FAIRFAX, Va.--(BUSINESS WIRE)--As children put on their costumes and prepare for trick-or-treating, the National Pest Management Association (NPMA) would like to remind parents to take the proper precautions to keep their children protected from blood-sucking insects this Halloween. Although the summer months tend to be the most active time of year for mosquitoes, ticks and bed bugs, these pests can continue to spread germs through their bites that can lead to dangerous diseases across the United States, even when the temperatures drop well into fall.
“Pests like mosquitoes and ticks are still a problem in much of the country come October 31 with the temperatures staying warm enough for them to survive,” said Cindy Mannes, vice president of public affairs for NPMA. “Ticks and mosquitoes are well-known vectors for deadly diseases like Rocky Mountain spotted fever, Lyme disease, West Nile virus and Zika virus. And, bed bugs will continue to be a threat inside of homes throughout fall and winter. So, make sure to stay protected from these creepy crawlers during your trick-or-treating fun.”
Follow these tips recommended by NPMA to avoid being bitten by one of these blooding-sucking insects:
- Double check your trick-or-treater’s costume for ticks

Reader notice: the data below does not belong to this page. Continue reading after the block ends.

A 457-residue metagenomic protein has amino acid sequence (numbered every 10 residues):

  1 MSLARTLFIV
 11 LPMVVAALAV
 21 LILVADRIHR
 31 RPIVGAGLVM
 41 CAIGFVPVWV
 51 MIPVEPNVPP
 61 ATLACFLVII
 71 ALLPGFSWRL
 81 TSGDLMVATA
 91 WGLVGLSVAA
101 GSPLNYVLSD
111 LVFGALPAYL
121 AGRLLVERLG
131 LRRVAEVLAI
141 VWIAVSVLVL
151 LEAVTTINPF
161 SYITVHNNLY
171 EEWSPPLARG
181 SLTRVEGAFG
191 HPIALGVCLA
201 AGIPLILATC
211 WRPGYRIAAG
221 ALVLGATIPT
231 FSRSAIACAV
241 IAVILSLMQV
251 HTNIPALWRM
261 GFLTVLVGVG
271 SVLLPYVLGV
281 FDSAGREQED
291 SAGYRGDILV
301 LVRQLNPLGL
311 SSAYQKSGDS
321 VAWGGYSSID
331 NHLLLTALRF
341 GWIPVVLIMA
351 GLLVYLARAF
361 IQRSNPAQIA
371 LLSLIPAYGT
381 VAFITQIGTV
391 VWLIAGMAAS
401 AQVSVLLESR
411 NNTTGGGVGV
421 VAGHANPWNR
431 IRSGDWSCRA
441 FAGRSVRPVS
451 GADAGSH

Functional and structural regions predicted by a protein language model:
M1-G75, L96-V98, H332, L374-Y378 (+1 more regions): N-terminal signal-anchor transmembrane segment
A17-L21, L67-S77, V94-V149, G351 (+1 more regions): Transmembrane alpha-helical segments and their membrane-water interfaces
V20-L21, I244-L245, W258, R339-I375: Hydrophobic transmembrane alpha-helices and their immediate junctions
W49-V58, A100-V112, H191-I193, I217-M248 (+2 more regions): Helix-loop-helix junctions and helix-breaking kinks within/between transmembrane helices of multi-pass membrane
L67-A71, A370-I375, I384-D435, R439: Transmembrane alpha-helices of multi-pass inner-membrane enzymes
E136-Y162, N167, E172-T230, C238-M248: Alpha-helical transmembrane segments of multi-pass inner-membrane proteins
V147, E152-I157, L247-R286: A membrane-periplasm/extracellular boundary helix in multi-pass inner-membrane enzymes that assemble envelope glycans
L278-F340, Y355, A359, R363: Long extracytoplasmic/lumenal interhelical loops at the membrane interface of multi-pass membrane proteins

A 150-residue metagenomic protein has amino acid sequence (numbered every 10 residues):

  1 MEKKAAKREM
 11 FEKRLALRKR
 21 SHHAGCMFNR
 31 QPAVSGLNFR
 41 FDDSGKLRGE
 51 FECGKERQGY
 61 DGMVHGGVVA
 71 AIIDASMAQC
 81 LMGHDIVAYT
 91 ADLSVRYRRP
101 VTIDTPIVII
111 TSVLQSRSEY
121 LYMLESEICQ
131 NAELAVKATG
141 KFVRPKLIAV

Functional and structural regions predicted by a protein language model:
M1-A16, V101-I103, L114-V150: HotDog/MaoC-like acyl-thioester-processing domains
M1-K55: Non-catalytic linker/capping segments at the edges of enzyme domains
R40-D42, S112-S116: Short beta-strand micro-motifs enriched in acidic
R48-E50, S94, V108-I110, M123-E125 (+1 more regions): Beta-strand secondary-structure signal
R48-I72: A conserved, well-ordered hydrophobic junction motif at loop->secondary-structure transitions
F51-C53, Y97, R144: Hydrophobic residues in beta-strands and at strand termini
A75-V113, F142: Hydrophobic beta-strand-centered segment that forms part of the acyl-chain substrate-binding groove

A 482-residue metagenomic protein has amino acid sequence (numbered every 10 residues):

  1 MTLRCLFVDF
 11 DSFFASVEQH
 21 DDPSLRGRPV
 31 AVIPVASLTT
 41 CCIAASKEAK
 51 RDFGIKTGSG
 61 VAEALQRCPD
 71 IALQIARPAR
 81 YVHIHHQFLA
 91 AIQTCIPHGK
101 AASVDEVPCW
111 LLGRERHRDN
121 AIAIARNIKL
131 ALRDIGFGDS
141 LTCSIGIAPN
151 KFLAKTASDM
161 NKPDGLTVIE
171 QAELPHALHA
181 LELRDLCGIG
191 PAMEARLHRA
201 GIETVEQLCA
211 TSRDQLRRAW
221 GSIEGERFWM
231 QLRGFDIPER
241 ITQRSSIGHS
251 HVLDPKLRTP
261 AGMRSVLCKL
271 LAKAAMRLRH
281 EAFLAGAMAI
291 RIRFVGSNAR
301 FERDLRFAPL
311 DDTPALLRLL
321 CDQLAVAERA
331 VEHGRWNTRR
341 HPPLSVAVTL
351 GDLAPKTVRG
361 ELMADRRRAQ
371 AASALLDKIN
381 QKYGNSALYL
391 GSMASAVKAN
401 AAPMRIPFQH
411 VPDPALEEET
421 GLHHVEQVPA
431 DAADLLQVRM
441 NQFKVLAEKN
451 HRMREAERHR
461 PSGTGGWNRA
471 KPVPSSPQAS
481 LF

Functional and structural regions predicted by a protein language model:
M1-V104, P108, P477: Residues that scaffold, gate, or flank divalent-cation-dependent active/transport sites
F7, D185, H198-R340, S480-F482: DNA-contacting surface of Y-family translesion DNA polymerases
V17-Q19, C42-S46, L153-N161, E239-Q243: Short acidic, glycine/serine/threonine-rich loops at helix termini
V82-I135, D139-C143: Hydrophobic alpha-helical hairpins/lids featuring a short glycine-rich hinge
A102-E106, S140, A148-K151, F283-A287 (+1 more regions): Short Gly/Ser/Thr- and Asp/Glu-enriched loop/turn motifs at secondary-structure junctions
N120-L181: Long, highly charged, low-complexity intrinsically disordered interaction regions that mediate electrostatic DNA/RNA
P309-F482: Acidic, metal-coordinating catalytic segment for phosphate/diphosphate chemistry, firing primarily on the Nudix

- Be sure to wear long sleeves and pants when riding on a hayride
- Wash your sheets often to get rid of any creepy, crawly bed bugs (especially if you’re using a pillowcase to collect candy)
- If you’re traveling for fall festivities, thoroughly inspect your hotel room by checking the bed, couches and dressers for bed bugs
- Screen windows and doors, and repair tears in screens to prevent mosquitoes from flying inside your haunted house
For more information about these blood-sucking pests or to contact a licensed pest control professional, visit PestWorld.org.
The NPMA, a non-profit organization with more than 5,500 members, was established in 1933 to support the pest management industry's commitment to the protection of public health, food and property from the diseases and dangers of pests. For more information, visit PestWorld.org or follow @PestWorld on Facebook, Twitter, Pinterest and YouTube.